In June 2008, the American Film Institute revealed its "10 Top 10"— the best ten films in ten "classic" American film genres—after polling over 1,500 people from the creative community. Cinderella was acknowledged as the 9th greatest film in the animation genre.[23][24]

American Film Institute recognition:

Sequels and other media[edit]

See also[edit]

References[edit]

  1. ^ a b "Cinderella: Detail View". American Film Institute. Retrieved May 13, 2014. 
  2. ^ "CINDERELLA (U)". British Board of Film Classification. 1950-03-09. Retrieved 2013-03-09. 
  3. ^ a b "Box Office Information for Cinderella.". The Numbers. Retrieved April 14, 2012. 
  4. ^ "Disney Dates ‘Cinderella’ For March 2015". deadline.com. 24 June 2013. Retrieved 25 June 2013. 
  5. ^ AFI's 10 Top 10 Cinderella Retrieved February 2, 2013
  6. ^ "Cinderella Character History". Disney Archives. 
  7. ^ "Jeffrey Stone, 85, was model for Prince Charming". Big Cartoon Forum. 2012-08-24. Retrieved 2012-09-21. 
  8. ^ Video on YouTube
  9. ^ http://www.amazon.com/Cinderella-Original-Disney-Records-Soundtrack/dp/B000001M2M/
  10. ^ http://www.amazon.com/Walt-Disneys-Cinderella-Original-Soundtrack/dp/B000AYYUGG/
  11. ^ http://www.amazon.com/Cinderella-Various-Artists/dp/tracks/B008XNPMP4/
  12. ^ http://www.walmart.com/ip/Cinderella-Music-Box-Set-3-Disc-Box-Set-2-CD-1DVD-Limited-Edition-Walmart-Exclusive/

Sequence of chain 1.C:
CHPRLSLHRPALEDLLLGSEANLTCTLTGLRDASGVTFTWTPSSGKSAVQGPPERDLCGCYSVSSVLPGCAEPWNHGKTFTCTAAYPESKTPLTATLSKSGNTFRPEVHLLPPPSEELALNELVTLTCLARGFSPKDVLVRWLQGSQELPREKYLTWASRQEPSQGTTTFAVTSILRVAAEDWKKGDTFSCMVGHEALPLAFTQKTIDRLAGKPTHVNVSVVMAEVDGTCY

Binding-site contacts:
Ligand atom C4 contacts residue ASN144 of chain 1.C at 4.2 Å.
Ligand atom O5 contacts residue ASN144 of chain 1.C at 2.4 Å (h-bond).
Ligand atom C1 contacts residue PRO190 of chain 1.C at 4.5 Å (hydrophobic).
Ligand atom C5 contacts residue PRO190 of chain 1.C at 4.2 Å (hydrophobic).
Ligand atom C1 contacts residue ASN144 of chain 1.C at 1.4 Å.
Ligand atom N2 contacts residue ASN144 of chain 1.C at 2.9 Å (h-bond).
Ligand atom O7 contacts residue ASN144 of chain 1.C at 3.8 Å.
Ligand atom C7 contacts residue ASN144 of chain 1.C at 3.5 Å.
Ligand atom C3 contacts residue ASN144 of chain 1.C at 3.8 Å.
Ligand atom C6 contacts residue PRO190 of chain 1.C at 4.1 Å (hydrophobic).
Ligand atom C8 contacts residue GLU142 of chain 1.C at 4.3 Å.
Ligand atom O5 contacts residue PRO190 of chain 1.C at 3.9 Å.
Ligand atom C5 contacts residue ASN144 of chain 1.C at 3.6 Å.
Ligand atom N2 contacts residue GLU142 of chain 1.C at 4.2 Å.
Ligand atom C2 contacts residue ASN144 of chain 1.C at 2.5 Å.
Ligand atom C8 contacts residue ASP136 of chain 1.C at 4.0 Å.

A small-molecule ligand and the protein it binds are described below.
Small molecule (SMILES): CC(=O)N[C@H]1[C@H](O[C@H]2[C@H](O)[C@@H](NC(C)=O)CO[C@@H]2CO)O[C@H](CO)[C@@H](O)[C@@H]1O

13. ^ http://www.imdb.com/title/tt0042332/
  14. ^ Cinemark Announces the Return of Favorite Disney Classic Animated Movies to the Big Screen
  15. ^ "Hand-Drawn Cinderella a Huge Hit Again". October 12, 2005. Retrieved 2009-06-08. 
  16. ^ "Cinderella: Royal Edition - The official DVD website". Retrieved 2011-04-05. 
  17. ^ Katz, Josh. "Cinderella: Diamond Edition Blu-ray". Blu-ray.com. Retrieved 3 May 2012. 
  18. ^ "Cinderella". The Walt Disney Family Museum. Retrieved 2009-01-24. 
  19. ^ Gabler, Neal (2006). Walt Disney: The Triumph of the American Imagination. New York: Random House. pp. 476–478. ISBN 978-0-679-75747-4. 
  20. ^ "Vivien Leigh Actress Of The Year.". Townsville Daily Bulletin (Qld. : 1885 - 1954) (Qld.: National Library of Australia). 29 December 1951. p. 1. Retrieved 9 July 2012. 
  21. ^ "The 23rd Academy Awards (1951) Nominees and Winners". oscars.org. Retrieved 2011-08-19. 
  22. ^ "1st Berlin International Film Festival: Prize Winners". berlinale.de. 
  23. ^ "AFI Crowns Top 10 Films in 10 Classic Genres". ComingSoon.net. June 17, 2008. Retrieved 2008-08-18. 
  24. ^ "Top Ten Animation". American Film Institute. Retrieved 2008-06-18. 
  25. ^ Disney's Cinderella KIDS

External links[edit]